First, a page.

J

Edited by Jonathan13

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Lower case libertarians vs. upper case Libertarians is similar to the distinction between Ayn Rand fans and Objectivists. Libertarians are ideological opponents, while libertarians are a mixed crowd of "... tax reformists, tax abolitionists, monetarists, gold advocates, life extensionists, recreational drug users, Christians, atheists, pro-choice advocates, anti-abortionists, isolationists, interventionists, anarchists, monarchists, pacifists, survivalists... "(quote from Robert J. Bibinotto's Libertarianism: Fallacies and Follies via anthonyflood.com)

Being in charge of an organization, signing the checks and making the hiring and firing decisions is also an entirely different kettle of fish than being the token Objectivist at a conference.

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Lower case libertarians vs. upper case Libertarians is similar to the distinction between Ayn Rand fans and Objectivists. Libertarians are ideological opponents, while libertarians are a mixed crowd of "... tax reformists, tax abolitionists, monetarists, gold advocates, life extensionists, recreational drug users, Christians, atheists, pro-choice advocates, anti-abortionists, isolationists, interventionists, anarchists, monarchists, pacifists, survivalists...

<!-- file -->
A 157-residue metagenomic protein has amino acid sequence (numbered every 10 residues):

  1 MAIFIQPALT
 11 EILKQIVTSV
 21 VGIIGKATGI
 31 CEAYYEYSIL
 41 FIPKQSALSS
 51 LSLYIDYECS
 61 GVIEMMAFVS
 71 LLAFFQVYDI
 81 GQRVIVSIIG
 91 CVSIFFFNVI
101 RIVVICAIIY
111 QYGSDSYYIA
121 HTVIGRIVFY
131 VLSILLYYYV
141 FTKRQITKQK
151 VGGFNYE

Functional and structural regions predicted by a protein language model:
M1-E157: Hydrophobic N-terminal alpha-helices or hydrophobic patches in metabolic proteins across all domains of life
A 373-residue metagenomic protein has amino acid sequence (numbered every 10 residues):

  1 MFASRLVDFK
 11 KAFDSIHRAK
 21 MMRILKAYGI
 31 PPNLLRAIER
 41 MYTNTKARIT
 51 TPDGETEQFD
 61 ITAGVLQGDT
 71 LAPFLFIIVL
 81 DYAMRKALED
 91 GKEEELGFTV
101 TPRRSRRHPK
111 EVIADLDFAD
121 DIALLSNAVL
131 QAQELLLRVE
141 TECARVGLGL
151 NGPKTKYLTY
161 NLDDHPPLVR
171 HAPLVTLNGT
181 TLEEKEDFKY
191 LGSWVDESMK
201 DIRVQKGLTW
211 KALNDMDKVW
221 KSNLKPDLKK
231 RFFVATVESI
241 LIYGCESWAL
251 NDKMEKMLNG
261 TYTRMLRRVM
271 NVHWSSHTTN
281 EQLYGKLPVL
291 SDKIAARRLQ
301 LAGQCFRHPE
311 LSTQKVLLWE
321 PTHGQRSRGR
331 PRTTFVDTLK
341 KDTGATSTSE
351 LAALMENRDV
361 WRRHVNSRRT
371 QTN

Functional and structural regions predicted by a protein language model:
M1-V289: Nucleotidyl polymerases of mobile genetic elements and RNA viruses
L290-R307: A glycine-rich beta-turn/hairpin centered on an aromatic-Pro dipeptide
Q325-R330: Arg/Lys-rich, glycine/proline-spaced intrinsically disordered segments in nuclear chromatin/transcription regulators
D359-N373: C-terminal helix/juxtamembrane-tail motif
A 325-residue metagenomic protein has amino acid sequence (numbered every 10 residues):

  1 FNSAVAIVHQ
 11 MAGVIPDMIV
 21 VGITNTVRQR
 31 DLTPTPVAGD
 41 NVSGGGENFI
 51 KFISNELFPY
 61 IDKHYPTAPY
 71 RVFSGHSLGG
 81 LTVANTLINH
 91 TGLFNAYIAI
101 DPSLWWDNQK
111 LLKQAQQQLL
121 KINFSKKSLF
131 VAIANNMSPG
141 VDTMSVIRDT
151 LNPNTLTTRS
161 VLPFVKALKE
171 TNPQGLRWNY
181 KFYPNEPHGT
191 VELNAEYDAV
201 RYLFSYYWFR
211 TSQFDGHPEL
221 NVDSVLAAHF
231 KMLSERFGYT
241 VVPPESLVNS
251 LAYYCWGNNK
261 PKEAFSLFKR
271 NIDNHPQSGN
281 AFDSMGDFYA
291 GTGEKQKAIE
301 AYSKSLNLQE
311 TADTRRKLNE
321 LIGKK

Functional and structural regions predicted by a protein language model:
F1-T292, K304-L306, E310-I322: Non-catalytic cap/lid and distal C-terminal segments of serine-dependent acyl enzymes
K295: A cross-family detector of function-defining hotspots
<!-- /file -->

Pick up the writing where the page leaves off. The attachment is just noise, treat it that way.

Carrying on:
So, are you saying that none of the people with whom Peikoff, Brook and Allison are now associating, or with whom they are sanctioning association, is an upper case Libertarian? Are you asserting that are no Libertarians at Cato?

Being in charge of an organization, signing the checks and making the hiring and firing decisions is also an entirely different kettle of fish than being the token Objectivist at a conference.

You seem to be saying that Allison is acting properly by Objectivist standards and is not sanctioning evil so long as he fires everyone at Cato who is a Libertarian. Is that what you're saying? And if he doesn't instantly fire all Libertarians, he would then be guilty of sanctioning their evil by continuing to allow them to be employed by an organization which he heads?